The Loyola Quidditch team played its first set of games of the season last weekend, taking a single loss from Louisiana State University by a mere 10 points.
Two years ago, the team placed second at the Quidditch World Cup, but last year they were put into Division 1, which includes teams of a very different caliber. This year, they are hoping to work through that to make it at least to the Sweet 16, Etefia Umana, mass communication junior, said.
Umana says last weekend was just the start of their journey to the World Cup when they played in the Crawfish Classic. Loyola beat Tulane University and the University of Southern Mississippi, but lost to LSU, a long-standing rival. Umana was involved in an injury to another player on the LSU team, which resulted in a 30-minute game delay. Up until that point, Loyola was ahead. But after that setback, Umana said they lost it; however, he said he believes that Loyola outplayed LSU.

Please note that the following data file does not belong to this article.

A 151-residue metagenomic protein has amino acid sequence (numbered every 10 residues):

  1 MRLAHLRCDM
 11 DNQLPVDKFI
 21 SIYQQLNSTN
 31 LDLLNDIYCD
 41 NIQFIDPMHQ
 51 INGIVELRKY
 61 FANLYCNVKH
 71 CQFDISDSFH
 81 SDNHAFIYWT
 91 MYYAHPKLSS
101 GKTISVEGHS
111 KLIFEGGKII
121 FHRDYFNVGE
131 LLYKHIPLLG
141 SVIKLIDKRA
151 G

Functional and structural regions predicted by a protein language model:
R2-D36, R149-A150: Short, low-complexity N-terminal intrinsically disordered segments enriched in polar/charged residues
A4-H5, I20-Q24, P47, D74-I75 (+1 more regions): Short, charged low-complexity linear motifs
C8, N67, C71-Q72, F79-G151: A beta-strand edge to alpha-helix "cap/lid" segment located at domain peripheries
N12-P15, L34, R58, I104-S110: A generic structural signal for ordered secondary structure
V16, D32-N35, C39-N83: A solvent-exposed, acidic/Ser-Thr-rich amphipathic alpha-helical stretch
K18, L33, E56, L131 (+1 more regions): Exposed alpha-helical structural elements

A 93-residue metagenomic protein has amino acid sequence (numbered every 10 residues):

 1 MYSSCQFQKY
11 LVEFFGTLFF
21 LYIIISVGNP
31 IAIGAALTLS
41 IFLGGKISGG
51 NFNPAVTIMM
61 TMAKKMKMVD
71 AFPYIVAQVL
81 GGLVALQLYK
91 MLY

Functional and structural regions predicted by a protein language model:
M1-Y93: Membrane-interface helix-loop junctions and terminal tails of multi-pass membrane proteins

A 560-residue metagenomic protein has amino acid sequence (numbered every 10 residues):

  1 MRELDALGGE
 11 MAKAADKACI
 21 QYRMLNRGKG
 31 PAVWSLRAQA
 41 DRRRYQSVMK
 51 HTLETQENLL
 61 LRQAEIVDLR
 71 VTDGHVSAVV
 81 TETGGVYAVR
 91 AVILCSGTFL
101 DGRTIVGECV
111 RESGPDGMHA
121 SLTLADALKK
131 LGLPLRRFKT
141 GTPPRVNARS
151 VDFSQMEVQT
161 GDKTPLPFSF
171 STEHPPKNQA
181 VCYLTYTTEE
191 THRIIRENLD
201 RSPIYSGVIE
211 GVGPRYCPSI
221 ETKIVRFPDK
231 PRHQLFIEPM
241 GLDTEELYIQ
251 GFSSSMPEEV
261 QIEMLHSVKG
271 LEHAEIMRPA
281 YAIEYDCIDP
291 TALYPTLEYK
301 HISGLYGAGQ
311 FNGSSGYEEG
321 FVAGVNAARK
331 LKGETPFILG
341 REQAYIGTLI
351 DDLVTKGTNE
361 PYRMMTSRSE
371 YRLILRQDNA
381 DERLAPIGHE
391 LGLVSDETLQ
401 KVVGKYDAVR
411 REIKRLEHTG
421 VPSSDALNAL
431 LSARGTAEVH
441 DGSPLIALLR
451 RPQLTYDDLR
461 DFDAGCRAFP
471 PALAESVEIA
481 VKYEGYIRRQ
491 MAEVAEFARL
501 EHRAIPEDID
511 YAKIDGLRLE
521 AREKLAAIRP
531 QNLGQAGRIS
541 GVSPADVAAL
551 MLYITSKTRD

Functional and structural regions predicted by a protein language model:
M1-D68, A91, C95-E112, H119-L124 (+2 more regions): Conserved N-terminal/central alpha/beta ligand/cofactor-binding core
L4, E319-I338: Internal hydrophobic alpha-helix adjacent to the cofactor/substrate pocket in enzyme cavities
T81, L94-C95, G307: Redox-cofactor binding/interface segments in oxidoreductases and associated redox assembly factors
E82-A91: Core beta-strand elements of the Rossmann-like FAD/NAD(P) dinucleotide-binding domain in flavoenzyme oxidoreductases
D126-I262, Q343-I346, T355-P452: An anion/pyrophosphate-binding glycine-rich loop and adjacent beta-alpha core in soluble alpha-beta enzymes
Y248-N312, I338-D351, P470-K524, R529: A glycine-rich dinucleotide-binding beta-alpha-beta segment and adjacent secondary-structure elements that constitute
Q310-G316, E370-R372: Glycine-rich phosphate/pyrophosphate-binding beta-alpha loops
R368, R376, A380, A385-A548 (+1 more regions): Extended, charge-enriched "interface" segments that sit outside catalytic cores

“I know we’re better than them. I have no qualms about saying it,” Umana said.
Emily Sklarski, psychology senior, said that the loss to LSU was tough because it was the one game where there was history.
“Strategically, we were doing really well. We were subbing out, passing the ball, having assists, even the beaters were doing really well,” Sklarski said.
But she said after that delay, Loyola just couldn’t bring it back.
While the team said the day was a success, the season has only begun, and they said they still have a lot of work left to do. They said they remain hopeful that they will pull through.
Sklarski said that the growth in number of players is most essential to them and is really making the difference when playing in tournaments.
“Our depth is definitely our biggest factor. In years past, we’d come in with 10 people and do pretty well in tournaments. We could only dream of the day when we could field this many players. That day is here,” Sklarski said.
Umana said they all know that a tough year lies ahead of them, since they moved up a division last year. But he said that only gives them more drive when practicing and something to work for.
“Honestly, our biggest goal is to make Sweet 16. We are capable. Sweet 16 or bust. Anything after that: gravy.”